MONDAY, July 23 (HealthDay News) -- Researchers are debating the merits of recent guidelines that recommend all children aged 9 through 11 be screened for high cholesterol levels, along with certain groups of younger children and teenagers.
The guidelines were written by a panel convened by the U.S. National Heart, Lung, and Blood Institute, endorsed by the American Academy of Pediatrics and published in the journal Pediatrics last November.
But now doctors publishing in the current issue of Pediatrics say the guidelines are too aggressive and not based solidly on evidence. The paper is joined by a rebuttal from the authors of the guidelines.
The critics of the guidelines make many arguments, including that the guidelines were based more on expert opinion than on solid evidence and that many authors of the guidelines reported industry disclosures.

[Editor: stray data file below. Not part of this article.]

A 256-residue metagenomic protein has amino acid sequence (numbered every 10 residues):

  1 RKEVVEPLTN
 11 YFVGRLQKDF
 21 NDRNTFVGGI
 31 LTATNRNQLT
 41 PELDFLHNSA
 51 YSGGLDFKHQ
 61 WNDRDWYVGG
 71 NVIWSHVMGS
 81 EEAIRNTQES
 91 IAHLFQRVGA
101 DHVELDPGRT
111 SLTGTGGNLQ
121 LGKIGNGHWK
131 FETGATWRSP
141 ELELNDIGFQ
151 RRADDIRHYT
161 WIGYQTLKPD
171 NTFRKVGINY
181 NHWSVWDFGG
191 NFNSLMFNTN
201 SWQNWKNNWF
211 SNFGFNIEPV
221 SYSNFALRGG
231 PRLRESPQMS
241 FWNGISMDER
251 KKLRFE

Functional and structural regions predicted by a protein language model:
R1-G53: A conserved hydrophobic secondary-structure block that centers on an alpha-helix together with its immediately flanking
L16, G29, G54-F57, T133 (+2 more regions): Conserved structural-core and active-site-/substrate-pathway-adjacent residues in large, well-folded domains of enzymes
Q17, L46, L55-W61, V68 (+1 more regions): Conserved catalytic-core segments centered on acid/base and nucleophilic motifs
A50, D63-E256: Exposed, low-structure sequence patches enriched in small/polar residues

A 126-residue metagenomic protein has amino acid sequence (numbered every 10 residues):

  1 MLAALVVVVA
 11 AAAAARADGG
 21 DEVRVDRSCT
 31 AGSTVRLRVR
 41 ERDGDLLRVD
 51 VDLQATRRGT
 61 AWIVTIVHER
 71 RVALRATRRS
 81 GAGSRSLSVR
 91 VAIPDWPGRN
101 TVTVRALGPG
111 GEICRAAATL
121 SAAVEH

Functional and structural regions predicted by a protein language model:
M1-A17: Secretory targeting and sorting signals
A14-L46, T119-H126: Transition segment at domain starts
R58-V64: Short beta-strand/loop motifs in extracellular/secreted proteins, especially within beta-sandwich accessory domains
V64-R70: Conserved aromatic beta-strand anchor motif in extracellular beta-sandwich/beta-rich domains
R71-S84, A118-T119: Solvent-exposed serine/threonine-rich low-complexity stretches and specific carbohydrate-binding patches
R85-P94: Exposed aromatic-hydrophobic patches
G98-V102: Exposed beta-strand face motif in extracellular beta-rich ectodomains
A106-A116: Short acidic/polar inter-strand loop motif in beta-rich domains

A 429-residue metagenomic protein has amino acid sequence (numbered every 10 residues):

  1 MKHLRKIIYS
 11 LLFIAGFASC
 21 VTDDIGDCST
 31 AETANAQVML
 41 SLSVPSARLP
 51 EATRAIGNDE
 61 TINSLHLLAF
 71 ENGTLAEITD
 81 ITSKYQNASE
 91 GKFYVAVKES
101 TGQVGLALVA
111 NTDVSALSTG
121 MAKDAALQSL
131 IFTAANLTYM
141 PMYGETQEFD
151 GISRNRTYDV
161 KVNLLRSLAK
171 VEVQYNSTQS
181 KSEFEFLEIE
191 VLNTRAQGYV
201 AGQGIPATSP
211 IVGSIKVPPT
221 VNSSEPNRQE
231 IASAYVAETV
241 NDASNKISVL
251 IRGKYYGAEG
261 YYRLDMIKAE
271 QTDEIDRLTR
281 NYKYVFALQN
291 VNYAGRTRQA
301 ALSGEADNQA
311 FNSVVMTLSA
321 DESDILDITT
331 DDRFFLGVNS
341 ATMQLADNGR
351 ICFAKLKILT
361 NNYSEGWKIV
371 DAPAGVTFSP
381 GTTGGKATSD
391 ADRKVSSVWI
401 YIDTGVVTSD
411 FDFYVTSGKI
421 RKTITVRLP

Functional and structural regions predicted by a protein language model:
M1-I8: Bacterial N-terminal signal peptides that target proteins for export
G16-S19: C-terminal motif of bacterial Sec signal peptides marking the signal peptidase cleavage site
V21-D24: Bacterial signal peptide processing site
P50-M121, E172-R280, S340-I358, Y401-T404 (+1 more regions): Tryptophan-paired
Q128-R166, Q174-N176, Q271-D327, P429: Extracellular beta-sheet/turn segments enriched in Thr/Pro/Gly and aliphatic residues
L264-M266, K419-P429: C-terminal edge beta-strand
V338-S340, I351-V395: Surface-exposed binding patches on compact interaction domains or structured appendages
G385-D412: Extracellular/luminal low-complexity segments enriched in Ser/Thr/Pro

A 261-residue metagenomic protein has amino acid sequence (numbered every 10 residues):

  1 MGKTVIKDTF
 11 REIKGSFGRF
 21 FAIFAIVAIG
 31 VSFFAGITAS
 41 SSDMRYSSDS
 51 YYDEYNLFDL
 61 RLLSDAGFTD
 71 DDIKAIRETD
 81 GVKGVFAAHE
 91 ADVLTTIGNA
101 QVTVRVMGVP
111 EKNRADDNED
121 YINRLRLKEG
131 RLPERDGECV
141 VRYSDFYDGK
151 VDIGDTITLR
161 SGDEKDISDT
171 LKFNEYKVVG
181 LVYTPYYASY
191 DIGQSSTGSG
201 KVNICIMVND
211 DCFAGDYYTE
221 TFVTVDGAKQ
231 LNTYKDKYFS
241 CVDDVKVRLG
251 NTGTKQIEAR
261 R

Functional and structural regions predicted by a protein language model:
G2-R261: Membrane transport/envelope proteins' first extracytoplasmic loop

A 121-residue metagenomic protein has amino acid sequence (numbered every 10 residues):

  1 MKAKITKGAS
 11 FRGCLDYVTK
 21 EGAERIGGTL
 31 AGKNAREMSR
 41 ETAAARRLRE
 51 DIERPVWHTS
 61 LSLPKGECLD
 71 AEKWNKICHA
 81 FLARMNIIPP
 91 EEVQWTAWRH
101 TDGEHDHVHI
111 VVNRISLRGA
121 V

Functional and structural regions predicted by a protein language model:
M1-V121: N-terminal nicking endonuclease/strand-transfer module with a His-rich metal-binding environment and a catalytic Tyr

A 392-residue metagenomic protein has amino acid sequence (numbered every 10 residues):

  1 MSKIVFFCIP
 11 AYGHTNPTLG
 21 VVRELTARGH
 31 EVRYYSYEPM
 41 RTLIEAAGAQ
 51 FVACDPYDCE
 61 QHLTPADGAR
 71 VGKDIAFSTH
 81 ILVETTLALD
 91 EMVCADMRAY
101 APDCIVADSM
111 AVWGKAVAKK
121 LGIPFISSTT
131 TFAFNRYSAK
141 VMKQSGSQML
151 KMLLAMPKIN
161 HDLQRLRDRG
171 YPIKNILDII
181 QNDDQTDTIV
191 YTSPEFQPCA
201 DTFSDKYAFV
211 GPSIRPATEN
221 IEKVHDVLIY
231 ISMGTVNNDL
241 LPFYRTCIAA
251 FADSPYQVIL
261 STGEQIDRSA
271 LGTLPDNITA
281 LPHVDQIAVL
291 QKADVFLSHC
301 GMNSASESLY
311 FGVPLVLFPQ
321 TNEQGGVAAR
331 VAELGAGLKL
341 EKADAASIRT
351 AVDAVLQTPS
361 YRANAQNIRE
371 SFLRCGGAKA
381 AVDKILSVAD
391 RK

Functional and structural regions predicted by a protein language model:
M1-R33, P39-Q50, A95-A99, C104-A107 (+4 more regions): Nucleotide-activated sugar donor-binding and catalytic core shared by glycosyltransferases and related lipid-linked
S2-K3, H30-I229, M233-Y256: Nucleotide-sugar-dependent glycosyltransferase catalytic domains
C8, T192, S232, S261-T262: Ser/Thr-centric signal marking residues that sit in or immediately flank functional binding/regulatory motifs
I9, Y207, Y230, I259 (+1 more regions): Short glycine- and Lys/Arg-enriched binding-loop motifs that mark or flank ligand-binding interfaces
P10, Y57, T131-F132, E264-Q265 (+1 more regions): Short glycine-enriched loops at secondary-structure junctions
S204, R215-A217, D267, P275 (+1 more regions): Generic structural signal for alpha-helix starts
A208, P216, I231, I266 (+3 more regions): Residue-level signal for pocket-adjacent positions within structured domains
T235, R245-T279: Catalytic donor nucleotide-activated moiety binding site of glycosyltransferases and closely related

Dr. Stephen Daniels, chairman of the guidelines panel and head of pediatrics at the University of Colorado School of Medicine in Aurora, defended the panel Monday to the Associated Press.
Industry ties "were vetted during the discussions of the panel and I think really did not influence the debate," he told the AP.
Daniels, a co-author of the rebuttal, reported having worked as a consultant or advisory board member for Abbott Laboratories, Merck and Schering-Plough, now part of Merck. Seven other panel members also made disclosures.
But the critics had other objections as well.
"There is expense and inconvenience to the family to have to get to the doctor before breakfast," said Dr. Thomas Newman, co-author of the journal commentary article, referring to the recommendation that higher-risk 2- to 8-year-olds and 12- to 16-year-olds be screened after fasting.
There also is the issue of potentially giving lifetime medication to a large group of people. The guideli
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